Example Find out all the zeroes of P ( x ) = x4 - 7 x3+ 17 x2 -17 x + 6 .
We found the list of all possible rational zeroes in the earlier example. Following they are.
±1, ± 2, ± 3, ± 6
Now we have to start evaluating the polynomial at these numbers. We can begin anywhere in the list and will continue till we determine zero.
To perform the evaluations we will build a synthetic division table.
Following is the first synthetic division table for this problem.
Thus, we found a zero. Before getting into that let's recap the computations to ensure you can do them.
The top row is the coefficients by the polynomial & the first column is the numbers which we're evaluating the polynomial at.
Each of the row (after the first) is the third row from the synthetic division procedure. Let's rapidly look at the first couple of numbers in the second row. In the second column the number is the first coefficient dropped down. In the third column the number is then found by multiplying the -1 by 1 and adding up to the -7. It gives the -8. Then For the fourth number is -1 times -8 added on 17. It is 25, etc.
You can perform regular synthetic division if you have to, but it's a fine idea to be capable to do these tables as it can help with the procedure.
Okay, back to the problem. Now we know that polynomial as, x= 1 is a zero and hence we can write the
P ( x ) = x3 - 7 x3 + 17 x2 -17 x + 6 = ( x -1) ( x3 - 6 x2 + 11x - 6)
Now we have to repeat this procedure with the polynomial Q (x) = x3 - 6 x2 + 11x - 6 . Thus, the first thing to do is to write all possible rational roots of this polynomial & in this case we're fortunate enough to have the first & last numbers in this polynomial be the similar as the original polynomial, usually that won't happen hence don't always expect it. Following is the list of all possible rational zeroes of this polynomial.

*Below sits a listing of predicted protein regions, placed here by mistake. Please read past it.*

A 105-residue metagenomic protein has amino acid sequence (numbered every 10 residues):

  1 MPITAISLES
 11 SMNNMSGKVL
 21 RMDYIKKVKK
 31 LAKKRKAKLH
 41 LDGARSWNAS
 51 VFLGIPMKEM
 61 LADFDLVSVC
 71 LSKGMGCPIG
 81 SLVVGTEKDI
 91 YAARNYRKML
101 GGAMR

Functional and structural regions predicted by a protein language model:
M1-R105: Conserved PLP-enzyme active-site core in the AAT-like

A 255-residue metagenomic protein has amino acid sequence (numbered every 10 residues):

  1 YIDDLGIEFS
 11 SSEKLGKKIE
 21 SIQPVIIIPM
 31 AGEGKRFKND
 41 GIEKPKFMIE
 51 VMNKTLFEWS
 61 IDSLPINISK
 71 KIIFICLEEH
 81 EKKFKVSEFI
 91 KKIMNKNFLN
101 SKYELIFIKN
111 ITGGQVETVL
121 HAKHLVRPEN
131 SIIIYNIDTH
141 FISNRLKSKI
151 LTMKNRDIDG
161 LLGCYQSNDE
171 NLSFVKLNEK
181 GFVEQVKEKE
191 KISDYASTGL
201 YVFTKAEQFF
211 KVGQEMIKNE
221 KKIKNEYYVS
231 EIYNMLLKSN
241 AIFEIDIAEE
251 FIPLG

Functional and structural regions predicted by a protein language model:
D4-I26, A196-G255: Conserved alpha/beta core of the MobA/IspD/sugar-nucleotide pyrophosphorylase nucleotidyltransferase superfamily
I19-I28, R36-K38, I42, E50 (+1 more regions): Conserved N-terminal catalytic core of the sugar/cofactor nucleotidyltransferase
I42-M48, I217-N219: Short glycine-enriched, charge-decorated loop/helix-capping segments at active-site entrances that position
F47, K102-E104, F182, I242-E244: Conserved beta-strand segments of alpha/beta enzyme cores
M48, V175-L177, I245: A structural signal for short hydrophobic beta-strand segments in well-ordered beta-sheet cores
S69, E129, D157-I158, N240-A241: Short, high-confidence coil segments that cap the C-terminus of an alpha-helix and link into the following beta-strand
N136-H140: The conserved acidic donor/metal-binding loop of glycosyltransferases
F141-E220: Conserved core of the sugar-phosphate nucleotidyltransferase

±1, ± 2, ± 3, ± 6
Now, before doing a new synthetic division table let's remember again that we are looking for zeroes to P ( x ) & from our first division table we determined that x= -1 is not a zero of
P (x) and therefore there is no cause to bother along with that number again.
It is something that we must always do at this step. Take a look at the list of new possible rational zeros & ask are there any which can't be rational zeroes of the original polynomial. If there are some, throw them out as already we will know that they won't work. Thus, a compact list of numbers to try here is,
1, ±2, ± 3, ± 6
Note that we do have to include x= 1 in the list since this is possible for a zero to take place more that once (that means multiplicity greater than one).
Following is the synthetic division table for this polynomial.
1 -6 11 -6
1 1 -5 6 0 = P (1) = 0!!
Thus, x= 1 is also a zero of Q ( x ) and now we can write Q ( x ) as,
Q ( x ) = x3 - 6 x2 + 11x - 6 = ( x -1) ( x2 - 5x + 6)
Now, technically we could continue the procedure with x2 - 5x + 6 , although this is a quadratic equation and we know how to determine zeroes of these without a complicated procedure like this so let's just solve this like we usually would.
x2 - 5x + 6 = ( x - 2) ( x - 3) = 0
⇒ x=2, x = 3
Notice that these two numbers are in the list of possible rational zeroes.
Finishing up this problem then gives the given list of zeroes for P ( x ) .
x= 1 ( multiplicity 2)
x= 2 ( multiplicity 1)
x= 3 ( multiplicity 1)
Note that x= 1 has a multiplicity of 2 as it illustrated twice in our work above.
Let's also note that we can now completely factor the polynomial P (x ) = x4 - 7 x3 + 17 x2 -17 x + 6 . We know that every zero will give a factor into the factored form & that the exponent onto the factor will be the multiplicity of that zero. Thus, the factored form is,
P ( x ) = x4 - 7 x3 + 17 x2 -17 x + 6 = ( x -1)2 ( x - 2) ( x - 3)